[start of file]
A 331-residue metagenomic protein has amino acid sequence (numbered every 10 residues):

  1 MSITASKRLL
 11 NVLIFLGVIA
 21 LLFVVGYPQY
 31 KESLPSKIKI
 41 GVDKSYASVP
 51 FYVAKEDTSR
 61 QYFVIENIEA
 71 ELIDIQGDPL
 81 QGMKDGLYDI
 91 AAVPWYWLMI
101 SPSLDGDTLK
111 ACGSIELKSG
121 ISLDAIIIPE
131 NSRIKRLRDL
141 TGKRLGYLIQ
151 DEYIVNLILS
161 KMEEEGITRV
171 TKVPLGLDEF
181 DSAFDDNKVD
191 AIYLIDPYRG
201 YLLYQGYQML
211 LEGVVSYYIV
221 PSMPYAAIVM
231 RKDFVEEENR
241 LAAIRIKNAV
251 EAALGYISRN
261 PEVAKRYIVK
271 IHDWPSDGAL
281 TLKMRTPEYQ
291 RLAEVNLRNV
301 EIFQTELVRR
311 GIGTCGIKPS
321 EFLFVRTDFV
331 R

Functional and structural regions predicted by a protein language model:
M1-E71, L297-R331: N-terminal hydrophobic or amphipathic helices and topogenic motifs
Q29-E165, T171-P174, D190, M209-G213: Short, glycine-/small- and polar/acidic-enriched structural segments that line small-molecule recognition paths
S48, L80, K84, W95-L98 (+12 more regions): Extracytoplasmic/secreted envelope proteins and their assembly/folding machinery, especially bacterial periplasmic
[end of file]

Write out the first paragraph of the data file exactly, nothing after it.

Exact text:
A 331-residue metagenomic protein has amino acid sequence (numbered every 10 residues):